When I want to start (or restart)
ssh-agent, it gives me a few commands that I should run by doing
eval $(ssh-agent). Of course this fails for fish, since it gives syntax for bash or csh.
The commands look like:
SSH_AUTH_SOCK=/var/folders/v4/c116f_790t7g58lh3jbr7_vm0000gq/T//ssh-L95xhmGl9FZo/agent.36846; export SSH_AUTH_SOCK; SSH_AGENT_PID=36847; export SSH_AGENT_PID; echo Agent pid 36847;
or for csh:
setenv SSH_AUTH_SOCK /var/folders/v4/c116f_790t7g58lh3jbr7_vm0000gq/T//ssh-Tf8etHZfP9k3/agent.36873; setenv SSH_AGENT_PID 36874; echo Agent pid 36874;
The csh version runs without complaint when I do
eval (ssh-agent -c), and then
echo $SSH_AGENT_PID $SSH_AUTH_SOCK gives the expected output. However, new shells do not keep those variables. What does
setenv do? clearly it
sets variables somehow, but it's nowhere in the documentation. If I start a new terminal, the variables are lost, so I'm not sure they're exported?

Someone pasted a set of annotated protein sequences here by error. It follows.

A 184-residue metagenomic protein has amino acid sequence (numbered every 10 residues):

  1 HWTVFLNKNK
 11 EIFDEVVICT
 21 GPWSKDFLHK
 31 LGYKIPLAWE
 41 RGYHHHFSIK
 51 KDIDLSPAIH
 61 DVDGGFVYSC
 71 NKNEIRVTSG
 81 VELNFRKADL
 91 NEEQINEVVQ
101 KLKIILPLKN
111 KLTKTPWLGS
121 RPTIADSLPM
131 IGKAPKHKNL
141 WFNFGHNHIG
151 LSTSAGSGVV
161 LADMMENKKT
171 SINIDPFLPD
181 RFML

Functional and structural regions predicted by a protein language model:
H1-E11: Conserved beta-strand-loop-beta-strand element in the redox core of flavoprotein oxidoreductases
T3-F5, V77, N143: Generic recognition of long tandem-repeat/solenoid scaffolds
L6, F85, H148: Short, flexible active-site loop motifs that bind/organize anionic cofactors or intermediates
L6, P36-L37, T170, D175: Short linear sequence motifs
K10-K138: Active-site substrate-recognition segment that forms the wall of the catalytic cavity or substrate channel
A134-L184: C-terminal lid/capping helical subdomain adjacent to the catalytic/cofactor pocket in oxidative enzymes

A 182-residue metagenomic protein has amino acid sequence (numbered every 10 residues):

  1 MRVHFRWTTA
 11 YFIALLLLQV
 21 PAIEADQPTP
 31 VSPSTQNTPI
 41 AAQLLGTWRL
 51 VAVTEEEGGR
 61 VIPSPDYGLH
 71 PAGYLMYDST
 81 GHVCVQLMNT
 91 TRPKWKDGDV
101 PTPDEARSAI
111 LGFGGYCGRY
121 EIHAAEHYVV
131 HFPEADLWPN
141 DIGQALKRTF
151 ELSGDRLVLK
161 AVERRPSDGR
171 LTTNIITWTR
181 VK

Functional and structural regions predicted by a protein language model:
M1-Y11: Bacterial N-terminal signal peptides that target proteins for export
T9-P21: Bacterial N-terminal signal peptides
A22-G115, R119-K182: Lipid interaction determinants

I just found that
setenv is a fish function, with definition
set -gx, so I suppose it sets the variable as a
global variable and exports it. I don't have a good understanding of the variable scope, so is the the appropriate thing for the
For context, I'm doing this based on instructions at github. I've been using an ssh key for github for years and never did the
ssh-add thing, but I noticed it while setting up on a new computer. It also seems that os x is running ssh-agent on its own (or something else I set up long in the past), because there exists
$SSH_AUTH_SOCK already. So maybe running this is not important?
ssh-add does run without complaint even without running